Nirmal Jit Singh Sekhon: Only member of Indian Air Force to recieve ‘Param Veer Chakra’ (India’s highest military decoration) till date.
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Amid the Indo-Pakistani War of 1971, he was present with the No.18 Squadron, “The Flying Bullets” of IAF, flying the Folland Gnat warrior airplane based at Srinagar. On 14 December 1971, Srinagar landing strip was assaulted by six Pakistan Air Force F-86 planes of 26 Sqn from PAF base Peshawar. Flying Officer Sekhon was on preparation obligation around then. When the principal airplane assaulted, Sekhon moved for take-off as No 2 in a two-Gnat development, with Flt Lt Ghumman in lead, similarly as the main bombs were falling on the runway. Just postponed because of clean kicked up by the previous Gnat, Sekhon lost no time in singling out the main Saber combine, which was re-framing after the besieging run. The Gnat Leader, Flt Lt Ghuman, lost visual with his wingman soon after remove off, stayed from the battle leaving Sekhon to deal with the jumble without anyone else’s input. In the following air fight, Sekhon scored an immediate hit on one Saber and set another burning. The last was seen heading ceaselessly towards Rajauri, trailing smoke.
Sekhon, subsequent to being hit, was encouraged to come back to the base. He is said to have flown in straight, wings level for quite a while, then going modified, diving down, most likely due disappointment of control framework. He endeavored a very late launch, which did not demonstrate effective, as his overhang apparently flew off. The destruction of the Gnat was found in a canyon, close to the street originating from Srinagar town to the base, a couple of miles from the base. In spite of many pursuit endeavors by Army and Air Force, his carcass was never found because of the precipitous territory of where his contender went down, much to the failure of his better half and family.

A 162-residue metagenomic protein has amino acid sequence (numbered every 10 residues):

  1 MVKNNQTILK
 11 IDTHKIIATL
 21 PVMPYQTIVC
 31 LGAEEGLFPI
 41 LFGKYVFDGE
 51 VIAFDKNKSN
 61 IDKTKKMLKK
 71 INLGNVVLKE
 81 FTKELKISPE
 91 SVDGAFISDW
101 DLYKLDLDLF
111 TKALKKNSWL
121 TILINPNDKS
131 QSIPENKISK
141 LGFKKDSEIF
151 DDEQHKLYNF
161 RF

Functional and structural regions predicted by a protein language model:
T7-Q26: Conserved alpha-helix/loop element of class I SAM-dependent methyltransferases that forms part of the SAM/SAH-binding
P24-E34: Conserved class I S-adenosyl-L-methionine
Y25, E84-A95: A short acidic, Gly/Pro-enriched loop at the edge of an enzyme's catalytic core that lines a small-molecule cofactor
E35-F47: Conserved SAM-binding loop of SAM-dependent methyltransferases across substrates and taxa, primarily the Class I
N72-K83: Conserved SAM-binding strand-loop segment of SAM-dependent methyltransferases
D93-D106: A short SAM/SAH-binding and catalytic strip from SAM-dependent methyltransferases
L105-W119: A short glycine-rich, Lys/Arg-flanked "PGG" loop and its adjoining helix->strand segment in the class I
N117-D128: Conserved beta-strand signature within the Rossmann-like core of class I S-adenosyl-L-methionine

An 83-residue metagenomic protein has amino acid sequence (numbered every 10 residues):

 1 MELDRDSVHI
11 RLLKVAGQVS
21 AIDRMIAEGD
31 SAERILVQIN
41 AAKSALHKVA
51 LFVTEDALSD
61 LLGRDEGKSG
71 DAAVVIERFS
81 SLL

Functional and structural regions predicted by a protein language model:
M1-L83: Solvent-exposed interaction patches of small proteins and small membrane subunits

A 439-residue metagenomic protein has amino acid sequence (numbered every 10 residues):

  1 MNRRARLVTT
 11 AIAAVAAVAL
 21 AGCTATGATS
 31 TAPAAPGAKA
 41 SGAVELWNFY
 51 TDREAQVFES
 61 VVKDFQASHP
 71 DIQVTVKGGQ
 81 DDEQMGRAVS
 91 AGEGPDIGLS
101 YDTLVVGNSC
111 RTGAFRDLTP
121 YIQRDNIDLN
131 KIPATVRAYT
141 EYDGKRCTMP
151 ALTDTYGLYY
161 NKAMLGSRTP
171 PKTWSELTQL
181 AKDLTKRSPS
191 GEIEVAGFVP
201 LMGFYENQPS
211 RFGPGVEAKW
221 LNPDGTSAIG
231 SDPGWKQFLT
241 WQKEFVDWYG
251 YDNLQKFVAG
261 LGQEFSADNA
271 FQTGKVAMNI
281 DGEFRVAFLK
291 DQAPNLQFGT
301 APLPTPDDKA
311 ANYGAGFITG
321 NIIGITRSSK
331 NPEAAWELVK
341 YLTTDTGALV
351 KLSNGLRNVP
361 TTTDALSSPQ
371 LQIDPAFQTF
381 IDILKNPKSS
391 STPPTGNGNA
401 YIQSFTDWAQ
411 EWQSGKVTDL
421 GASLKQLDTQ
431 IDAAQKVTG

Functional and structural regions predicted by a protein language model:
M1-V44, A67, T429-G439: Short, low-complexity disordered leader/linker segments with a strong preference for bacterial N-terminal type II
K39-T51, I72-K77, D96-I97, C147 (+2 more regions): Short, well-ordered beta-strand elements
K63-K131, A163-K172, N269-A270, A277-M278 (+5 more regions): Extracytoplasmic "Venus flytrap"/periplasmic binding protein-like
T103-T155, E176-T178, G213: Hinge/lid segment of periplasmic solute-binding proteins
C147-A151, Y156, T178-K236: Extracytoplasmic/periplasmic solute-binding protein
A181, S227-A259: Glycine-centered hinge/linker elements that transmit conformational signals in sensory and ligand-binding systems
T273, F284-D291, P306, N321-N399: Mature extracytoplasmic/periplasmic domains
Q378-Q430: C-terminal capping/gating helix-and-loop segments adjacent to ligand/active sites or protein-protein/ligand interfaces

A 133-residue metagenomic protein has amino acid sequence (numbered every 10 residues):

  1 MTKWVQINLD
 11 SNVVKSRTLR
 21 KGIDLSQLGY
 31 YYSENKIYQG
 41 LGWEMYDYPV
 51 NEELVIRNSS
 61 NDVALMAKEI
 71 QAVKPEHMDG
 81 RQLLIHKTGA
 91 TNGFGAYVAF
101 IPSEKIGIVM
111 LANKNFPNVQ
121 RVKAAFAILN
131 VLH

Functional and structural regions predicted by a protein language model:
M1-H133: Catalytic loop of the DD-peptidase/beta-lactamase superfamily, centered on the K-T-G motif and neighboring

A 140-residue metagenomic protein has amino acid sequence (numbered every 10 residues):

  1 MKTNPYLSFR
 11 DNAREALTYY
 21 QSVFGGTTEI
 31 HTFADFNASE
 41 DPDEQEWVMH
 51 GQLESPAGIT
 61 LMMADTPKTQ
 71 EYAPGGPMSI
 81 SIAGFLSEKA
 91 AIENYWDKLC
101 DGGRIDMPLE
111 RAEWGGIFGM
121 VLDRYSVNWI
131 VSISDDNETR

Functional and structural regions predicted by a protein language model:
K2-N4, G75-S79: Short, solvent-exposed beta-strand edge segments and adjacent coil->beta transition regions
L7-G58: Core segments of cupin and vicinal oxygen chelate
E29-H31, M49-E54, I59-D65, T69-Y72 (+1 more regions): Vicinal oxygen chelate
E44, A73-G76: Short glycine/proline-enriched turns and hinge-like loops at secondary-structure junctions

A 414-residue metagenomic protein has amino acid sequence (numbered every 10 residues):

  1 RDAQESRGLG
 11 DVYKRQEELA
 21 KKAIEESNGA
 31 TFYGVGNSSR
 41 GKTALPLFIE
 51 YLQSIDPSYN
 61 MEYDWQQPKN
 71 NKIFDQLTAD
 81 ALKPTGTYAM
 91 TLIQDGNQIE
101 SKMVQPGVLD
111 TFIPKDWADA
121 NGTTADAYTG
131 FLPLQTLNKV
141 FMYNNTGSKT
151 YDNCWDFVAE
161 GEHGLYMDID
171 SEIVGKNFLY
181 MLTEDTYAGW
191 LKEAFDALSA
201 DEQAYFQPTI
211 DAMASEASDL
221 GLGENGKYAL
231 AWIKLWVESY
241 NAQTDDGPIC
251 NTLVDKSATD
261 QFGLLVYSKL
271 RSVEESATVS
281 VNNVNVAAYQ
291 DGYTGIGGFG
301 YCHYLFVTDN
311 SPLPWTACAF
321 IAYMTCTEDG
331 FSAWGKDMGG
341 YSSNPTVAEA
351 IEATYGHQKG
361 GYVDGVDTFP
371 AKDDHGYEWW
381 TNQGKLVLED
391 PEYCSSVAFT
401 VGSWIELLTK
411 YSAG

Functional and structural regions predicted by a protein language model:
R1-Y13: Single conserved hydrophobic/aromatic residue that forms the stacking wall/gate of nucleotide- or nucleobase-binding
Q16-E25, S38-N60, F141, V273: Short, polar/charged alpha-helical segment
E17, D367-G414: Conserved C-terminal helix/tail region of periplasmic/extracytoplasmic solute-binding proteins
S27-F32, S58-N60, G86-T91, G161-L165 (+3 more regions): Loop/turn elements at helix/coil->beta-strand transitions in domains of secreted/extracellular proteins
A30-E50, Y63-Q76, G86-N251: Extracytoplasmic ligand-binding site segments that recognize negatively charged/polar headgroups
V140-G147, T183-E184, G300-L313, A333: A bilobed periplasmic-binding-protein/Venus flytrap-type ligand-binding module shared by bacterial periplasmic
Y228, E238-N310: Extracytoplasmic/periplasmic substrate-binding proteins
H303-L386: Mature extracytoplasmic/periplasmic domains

A point by point story of his exertion has been said in genuinely itemized account via Air Cdre Kaiser Tufail. His aptitude was later likewise commended in an article by Salim Baig Mirza, the pilot who shot him down. The fortitude, flying expertise and assurance showed by Flying Officer Sekhon, against chances of 1:6, earned him India’s most elevated wartime decoration for chivalry, the Param Vir Chakra.